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Today's Story by Stuart Hopen

Grace surveyed the newly waxed yachts. "So which one will you buy for me?" she asks.

Serialization Sunday: The Flick – Chapter IX

Every Sunday, Fiction365 presents a new chapter in a previously unpublished novel.  Our first novel, the taut thriller City of Human Remainscan be found in full here

Our second novel, Hoodoo, tells a story of visionaries, heretics and lunatics in Utah, centered on a 12-year-old girl who believes that God wants her to have an affair with her guidance counselor, can be found in full here.

Our current novel, The Flick, is the correspondence between a legendary porn star of the 90′s and the girl who got away – and kept going.  Read previous chapters here.

Letter IX

August 30, 1990

Dear Phoenix:

You say you’re doing this mostly for the money, Phoenix.   You draw time tortured analogies between writing and hooking.  It is considered bad taste to say that hookers only charge to buy an excuse, for themselves.  Bad taste.  Especially in my crowd.  But I’m going to say it anyway.  These are mixed messages you transmit.  Other drives jerk your transmission.  If money is so important, why haven’t you asked your cut of the take?  And what about the nasty details?  The fine print?  Very unlawyerlike.  Very sloppy.

As I’m writing this, I’m lounging on the set of a three day wonder called The Fissure King.  I’m tired of tortured pun variations of other people’s titles.  I propose we call our film “The Flick.”  A word that was banned from American comic books for years because the authorities were afraid the “L” and the “I” would run together.

There seems to be a concern about what kind of camera angles can be used so the audience won’t see the warts around Dewy Love’s asshole.  It isn’t my problem.  I’m not the director.  Harry Eleven is the director.  I’m just hanging out as one of the working stiffs, moonlighting for Cream of the Crop Productions.

While Harry Eleven experiments with poses for Love and her partner for this scene, Mario Kundalini, I am thinking about my failures, artistic and otherwise.


June 16, 1984

At a yacht basin, we found a gaggle of sea gulls picking at something.  They were snipping bits of flesh off a limp eel.  Discarded on the wooden pier.  Drying under the hot sun.  Suddenly the eel reared its head.  Snapping and gasping for air.  Squirming back to life.  The sea gulls fled in a panicked mass. Wings lifted up like a feathered curtain to reveal Grace.

That day, Grace wore a small bikini.  Her body was slightly draped by a terry cloth mini thing that slit itself open when she moved.  When her hair wasn’t dyed for professional reasons, it was blonde.  She wore high heels to go fishing.  As if her legs weren’t long enough.  She glowed with cardiopulmonary efficiency, even though her rib cage jutted out in a way that looked like she was always holding her breath.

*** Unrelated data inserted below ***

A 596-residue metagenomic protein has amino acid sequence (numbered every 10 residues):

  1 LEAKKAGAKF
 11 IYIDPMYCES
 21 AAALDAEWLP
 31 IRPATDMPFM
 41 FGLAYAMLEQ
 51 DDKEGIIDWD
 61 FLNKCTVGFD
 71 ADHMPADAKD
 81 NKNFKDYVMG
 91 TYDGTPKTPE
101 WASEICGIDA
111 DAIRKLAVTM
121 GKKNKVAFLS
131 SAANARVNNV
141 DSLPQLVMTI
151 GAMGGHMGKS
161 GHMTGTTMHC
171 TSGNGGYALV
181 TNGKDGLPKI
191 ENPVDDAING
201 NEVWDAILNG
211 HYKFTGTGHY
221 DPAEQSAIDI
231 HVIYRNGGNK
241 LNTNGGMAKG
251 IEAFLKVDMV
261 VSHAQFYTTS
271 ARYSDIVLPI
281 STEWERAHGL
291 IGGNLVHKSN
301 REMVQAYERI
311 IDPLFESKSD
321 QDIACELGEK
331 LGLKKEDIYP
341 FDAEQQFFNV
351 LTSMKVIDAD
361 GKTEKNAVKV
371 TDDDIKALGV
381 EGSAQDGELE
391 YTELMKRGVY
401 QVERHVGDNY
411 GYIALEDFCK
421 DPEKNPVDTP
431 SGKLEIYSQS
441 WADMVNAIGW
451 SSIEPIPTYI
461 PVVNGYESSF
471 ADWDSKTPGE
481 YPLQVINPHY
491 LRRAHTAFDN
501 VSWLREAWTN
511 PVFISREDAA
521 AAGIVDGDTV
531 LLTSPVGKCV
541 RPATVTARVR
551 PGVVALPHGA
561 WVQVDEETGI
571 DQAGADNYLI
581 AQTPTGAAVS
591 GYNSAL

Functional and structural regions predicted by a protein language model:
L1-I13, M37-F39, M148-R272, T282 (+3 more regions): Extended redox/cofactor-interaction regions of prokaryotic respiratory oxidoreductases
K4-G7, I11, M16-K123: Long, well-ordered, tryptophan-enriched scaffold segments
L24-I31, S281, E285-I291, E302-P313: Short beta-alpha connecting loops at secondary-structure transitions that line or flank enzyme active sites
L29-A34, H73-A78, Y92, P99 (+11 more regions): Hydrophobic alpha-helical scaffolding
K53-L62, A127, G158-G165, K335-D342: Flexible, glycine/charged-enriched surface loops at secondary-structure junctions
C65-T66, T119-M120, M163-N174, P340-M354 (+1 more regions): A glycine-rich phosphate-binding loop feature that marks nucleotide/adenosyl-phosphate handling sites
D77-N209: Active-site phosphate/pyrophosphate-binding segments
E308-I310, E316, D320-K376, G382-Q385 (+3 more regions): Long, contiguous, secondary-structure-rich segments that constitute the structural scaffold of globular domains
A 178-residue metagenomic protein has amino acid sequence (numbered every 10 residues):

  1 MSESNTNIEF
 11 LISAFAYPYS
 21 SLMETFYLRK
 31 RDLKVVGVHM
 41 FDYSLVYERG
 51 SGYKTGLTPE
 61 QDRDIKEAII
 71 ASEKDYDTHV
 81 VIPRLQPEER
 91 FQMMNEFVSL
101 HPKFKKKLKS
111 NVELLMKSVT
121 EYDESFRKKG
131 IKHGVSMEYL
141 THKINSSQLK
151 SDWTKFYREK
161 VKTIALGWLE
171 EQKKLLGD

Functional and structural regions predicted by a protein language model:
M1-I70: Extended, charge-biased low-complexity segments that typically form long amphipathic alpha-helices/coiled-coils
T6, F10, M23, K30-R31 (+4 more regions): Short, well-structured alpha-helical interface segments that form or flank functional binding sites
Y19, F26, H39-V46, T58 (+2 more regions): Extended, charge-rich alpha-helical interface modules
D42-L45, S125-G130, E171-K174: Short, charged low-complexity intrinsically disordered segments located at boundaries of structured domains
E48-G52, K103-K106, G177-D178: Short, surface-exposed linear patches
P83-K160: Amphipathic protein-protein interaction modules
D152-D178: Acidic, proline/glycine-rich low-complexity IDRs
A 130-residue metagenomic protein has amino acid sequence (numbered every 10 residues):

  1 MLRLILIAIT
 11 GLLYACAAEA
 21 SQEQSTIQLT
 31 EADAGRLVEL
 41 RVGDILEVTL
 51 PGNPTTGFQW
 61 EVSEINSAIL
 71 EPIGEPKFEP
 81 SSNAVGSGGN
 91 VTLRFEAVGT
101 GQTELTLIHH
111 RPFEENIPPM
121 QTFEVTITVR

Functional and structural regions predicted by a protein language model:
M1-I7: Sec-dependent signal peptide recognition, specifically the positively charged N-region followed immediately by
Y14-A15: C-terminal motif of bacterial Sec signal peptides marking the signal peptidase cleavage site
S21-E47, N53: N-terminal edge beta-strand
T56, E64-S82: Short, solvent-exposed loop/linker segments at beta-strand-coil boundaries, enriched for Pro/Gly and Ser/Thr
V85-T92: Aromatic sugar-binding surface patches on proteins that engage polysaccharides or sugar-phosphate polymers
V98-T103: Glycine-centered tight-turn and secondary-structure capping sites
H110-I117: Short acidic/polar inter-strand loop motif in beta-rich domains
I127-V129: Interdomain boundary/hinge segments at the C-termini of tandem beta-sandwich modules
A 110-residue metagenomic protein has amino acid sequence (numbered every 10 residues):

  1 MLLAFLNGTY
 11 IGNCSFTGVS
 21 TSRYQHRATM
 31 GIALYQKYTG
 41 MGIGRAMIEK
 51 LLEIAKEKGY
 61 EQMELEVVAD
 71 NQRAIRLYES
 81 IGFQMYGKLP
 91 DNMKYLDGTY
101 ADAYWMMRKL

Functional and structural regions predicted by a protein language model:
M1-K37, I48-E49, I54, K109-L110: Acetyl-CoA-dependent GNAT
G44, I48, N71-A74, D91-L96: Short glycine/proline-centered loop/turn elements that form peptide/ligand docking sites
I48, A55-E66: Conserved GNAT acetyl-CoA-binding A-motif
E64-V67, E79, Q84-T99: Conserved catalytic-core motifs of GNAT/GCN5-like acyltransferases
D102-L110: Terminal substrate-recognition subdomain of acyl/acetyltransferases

I wore a pair of blue jean cut-offs and a pair of sunglasses.  Nothing else.  Barefoot, I came head to head with Grace. I had my arm around her waist, to the chagrin of the yacht owners in viewing range.  They couldn’t figure out what I have done to merit such a babe.  Not even they could afford the down payment on her, much less the monthly maintenance.

Grace surveyed the newly waxed yachts.  “So which one will you buy for me?” she asks.

“Which one do you want?”

“The biggest.”

Fishermen lined up all along the pier.  No one seemed to be catching anything but eel.  Grace walked past with too much of her butt showing.  Freshly caught eels squirmed in the hands of the on looking fishermen.

We arrived at Jay’s yacht, The Delta-Wave.  We found Jay fighting with his own eel.  It wiggled on the end of his fishing line.

Grace said, “Poor thing,” looking at the eel.  Its jaw bone bent in a perpetual frown.  A bloody hook pierced its lower lip.

Jay looked up at Grace, then turned his attention back to the eel.  “They have good lives out at sea.  Then they swim upstream and mate, and when they’re done, they lay their eggs by the billion.”  He grabbed a small club and used it to smash the eel’s skull.  He threw it into a bucket filled with water.  The eel quivered.  The water turned red.  “You can easily catch them this time of year.”

“Why did you have to do that?” asked Grace.  “I mean, you aren’t going to eat it, are you?”

Jay settled back and lit a cigarette.  “They’re actually edible.  Phoenix knows how to do them up right.  I’d like to watch you eat one.”

And then Phoenix began to emerge from the lower decks.  Clouds of smoke preceded her.  First I saw her hand, gripping the top rung of a rope ladder.  Slowly, she climbed.  I watched her.  My breathing changed.  She seemed to be smoldering.  I sniffed her smoke like a perfume.  Like I wanted to taste any part of her insides still clinging to it.

Grace said, “I thought you guys went to Princeton or Yale, or someplace like that.  I expected you to be smart.”

Phoenix responded, “Sorry to disappoint you.”

“Smoking is not what I’d call a very smart thing to do.”

“It’s a territorial thing for me.  Like a dog pissing out a border.  And your objection to smoke, that’s a territorial thing, too.  As for being smart, well, that’s the greatest part of going to Princeton or Yale, or someplace like that.  People think you’re smart and you don’t even have to prove it.”  Phoenix grasped Jay by the left arm with both hands and cuddled up to his side.  He smirked.

“Actually, there’s nothing special about me and Jay.  I got into Princeton because I wrote some self indulgent short stories that managed to get published.  And Jay got in because of money, political connections, and relatives who break people’s arms.  Right Jay?”

“What ever you say.”